Creativity is the ability to express yourself and your imagination through different mediums. I am a creative at heart. It’s what I know best! It’s part of my makeup. Everyone in my family is creative.
What is the first thing you notice about someone?
Their smile and laugh. Plus, their jewels.
Where do you get inspired?
Everywhere! Travel has been an important source of inspiration. Being based in Paris means that something incredibly special happens every day. Nature is a huge source of inspiration, too. I have designed many collections on the beach!
“You have to make mistakes to learn and further yourself personally and professionally. I have had creative blocks before. This does pass when you give yourself the space to think again and surrender the pressure you place on yourself.”
If your creative work were edible, what would it taste like?
They were once almost edible—my first collections were based on my love of food and eating! Think watermelons, tacos, rice, the list goes on. I think they would taste bitter with a bit of sweetness involved! Like dark chocolate or matcha!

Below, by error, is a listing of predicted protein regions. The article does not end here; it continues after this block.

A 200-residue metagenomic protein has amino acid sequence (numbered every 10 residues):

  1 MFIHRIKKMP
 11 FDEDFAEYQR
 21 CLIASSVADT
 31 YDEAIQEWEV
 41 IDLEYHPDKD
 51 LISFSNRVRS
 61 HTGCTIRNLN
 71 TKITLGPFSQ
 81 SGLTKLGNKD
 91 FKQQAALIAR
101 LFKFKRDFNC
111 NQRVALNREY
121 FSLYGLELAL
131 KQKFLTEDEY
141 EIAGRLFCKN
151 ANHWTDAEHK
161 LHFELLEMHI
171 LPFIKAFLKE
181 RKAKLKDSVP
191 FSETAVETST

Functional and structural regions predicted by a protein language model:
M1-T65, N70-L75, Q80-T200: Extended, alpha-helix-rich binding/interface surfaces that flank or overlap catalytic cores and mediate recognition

What is your favorite color? What color describes you?
Anything blue—the Mediterranean, Caribbean, Pacific, Adriatic… Being by the ocean, sun on my face, sand in my feet and salt water is the greatest. I live an endless summer!
Do you think that creativity involves putting your heart and soul into your work? Or is it more like letting your mind flow freely to witness the surprising results of your actions?
It’s a bit of both. I think you have to put your heart and soul into everything you do. I do find that I come up with a lot of my ideas when I am meditating!
Were you ever discouraged? If so, how did it affect your creativity?
Yes, but this is part of the process and how you grow. You have to make mistakes to learn and further yourself personally and professionally. I have had creative blocks before. This does pass when you give yourself the space to think again and surrender the pressure you place on yourself.